It’s Championship Sunday and the Irish sporting world has all its eyes and ears on Dublin’s Croke Park, where the County Kerry and County Donegal teams are squaring off for the cup. Even though the Aran Islands are in County Galway, most of the cheering and jeering in this dark-but-loud bar here on Inishmore seems to favor the green-and-gold side from “de Kingdom” of Kerry — a perennial football powerhouse that enjoys a strong national following, especially among those from traditional whipping-boy Gaelic sports counties.
Before the match reaches its final whistle, we have to hustle from the pub to catch the last boat off the island. As much as we’d like to be “stranded” here to learn the true meaning of a quiet night, we all have schedules, we all have itineraries, we all have lives back on the mainland.
As the boat gets underway back to Rossaveel, the radio commentary of the match — the English broadcast, not the Irish language call — is being piped loud and clear to all decks. Looking to the faces on the boat, it’s now more clear than ever which are the Irish and which are the Yanks like me; local faces show absolute concentration as they focus in on the match commentary over the chatting of the tourists using words like “charming,” “quaint,” “gorgeous,” and “sleepy.”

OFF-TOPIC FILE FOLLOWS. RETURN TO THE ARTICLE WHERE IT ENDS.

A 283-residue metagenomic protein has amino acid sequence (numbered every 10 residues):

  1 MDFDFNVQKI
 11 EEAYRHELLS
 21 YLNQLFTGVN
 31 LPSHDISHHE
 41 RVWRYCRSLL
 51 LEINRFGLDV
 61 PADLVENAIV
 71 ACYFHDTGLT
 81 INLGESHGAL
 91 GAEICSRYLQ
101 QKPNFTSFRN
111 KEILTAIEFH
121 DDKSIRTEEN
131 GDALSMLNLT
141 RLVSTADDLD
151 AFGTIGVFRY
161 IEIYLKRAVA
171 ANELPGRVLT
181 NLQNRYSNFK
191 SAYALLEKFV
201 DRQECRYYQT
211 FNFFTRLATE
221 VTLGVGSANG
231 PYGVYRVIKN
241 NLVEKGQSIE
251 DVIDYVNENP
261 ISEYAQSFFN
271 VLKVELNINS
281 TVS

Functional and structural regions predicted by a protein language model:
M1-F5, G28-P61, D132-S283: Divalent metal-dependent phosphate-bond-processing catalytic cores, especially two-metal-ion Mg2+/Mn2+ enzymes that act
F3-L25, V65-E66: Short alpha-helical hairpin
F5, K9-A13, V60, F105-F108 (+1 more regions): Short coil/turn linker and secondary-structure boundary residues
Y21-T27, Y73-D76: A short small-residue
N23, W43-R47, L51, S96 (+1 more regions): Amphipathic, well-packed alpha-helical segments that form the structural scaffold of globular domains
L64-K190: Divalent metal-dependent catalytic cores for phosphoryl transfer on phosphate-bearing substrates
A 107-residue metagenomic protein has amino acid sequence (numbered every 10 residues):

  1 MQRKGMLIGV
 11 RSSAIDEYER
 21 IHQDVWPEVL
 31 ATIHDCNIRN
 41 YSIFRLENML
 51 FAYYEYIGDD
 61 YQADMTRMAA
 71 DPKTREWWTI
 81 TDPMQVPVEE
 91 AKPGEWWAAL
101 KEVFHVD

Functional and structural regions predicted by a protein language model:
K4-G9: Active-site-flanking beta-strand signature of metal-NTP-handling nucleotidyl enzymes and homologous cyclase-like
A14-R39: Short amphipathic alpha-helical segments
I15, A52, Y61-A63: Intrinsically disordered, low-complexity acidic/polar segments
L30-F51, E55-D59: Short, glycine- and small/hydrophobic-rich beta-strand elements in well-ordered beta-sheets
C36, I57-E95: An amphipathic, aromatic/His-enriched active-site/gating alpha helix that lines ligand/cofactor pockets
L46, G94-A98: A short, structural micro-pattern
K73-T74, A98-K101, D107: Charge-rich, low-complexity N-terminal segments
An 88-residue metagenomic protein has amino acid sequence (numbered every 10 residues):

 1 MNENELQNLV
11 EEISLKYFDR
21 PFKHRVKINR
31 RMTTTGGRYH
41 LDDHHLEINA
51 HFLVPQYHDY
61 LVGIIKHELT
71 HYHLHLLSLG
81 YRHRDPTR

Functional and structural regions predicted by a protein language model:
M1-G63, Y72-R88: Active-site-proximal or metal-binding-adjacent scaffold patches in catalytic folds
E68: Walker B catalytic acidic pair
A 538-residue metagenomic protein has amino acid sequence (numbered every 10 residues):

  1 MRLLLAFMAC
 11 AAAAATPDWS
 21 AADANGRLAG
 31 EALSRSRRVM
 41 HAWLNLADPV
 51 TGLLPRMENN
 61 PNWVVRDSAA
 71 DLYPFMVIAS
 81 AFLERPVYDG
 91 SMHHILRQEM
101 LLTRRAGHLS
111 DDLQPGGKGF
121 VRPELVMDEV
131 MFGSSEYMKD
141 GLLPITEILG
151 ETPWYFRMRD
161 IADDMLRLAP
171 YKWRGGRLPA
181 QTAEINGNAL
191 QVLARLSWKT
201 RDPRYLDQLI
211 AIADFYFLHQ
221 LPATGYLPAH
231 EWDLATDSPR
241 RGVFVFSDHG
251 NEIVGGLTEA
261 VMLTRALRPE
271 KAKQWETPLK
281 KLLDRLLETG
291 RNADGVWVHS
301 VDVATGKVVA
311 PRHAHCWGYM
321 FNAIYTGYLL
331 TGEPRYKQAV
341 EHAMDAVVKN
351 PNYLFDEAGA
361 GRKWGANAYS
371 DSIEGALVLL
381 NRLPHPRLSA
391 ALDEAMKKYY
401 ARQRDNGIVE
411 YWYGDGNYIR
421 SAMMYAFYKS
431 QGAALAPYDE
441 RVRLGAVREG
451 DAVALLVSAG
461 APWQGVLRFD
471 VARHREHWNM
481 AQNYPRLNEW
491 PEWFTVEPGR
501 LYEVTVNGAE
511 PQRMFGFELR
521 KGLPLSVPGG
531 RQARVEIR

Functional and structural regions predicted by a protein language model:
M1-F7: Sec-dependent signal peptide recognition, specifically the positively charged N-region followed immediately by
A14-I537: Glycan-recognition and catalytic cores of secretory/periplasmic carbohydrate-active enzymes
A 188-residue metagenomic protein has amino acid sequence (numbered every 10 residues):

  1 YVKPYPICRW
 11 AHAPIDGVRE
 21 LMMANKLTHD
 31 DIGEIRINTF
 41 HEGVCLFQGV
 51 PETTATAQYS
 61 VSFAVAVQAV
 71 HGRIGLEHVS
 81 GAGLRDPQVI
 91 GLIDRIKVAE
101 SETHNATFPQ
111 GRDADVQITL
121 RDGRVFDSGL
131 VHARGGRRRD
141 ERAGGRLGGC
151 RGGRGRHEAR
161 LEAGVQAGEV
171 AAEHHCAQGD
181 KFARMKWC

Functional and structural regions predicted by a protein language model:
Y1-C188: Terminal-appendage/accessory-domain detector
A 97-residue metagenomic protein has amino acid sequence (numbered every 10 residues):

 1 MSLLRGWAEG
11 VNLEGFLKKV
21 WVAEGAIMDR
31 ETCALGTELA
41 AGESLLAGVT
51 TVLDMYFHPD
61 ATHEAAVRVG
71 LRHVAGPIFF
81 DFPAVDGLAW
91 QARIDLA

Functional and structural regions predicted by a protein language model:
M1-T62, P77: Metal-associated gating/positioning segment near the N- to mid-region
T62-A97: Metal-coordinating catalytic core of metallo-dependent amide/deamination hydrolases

I’m dozing a bit myself, now that I think about it. It’s been a big day, and we’ve all had a once-in-a-lifetime experience in one of the world’s most beautiful places. As the island slips away back to its home on the horizon and the game comes to its thrilling finish (Kerry by a total score of 15–12), I sleepily mumble my appreciation to Inishmore.
“Thank you. Thank you. Thank you.”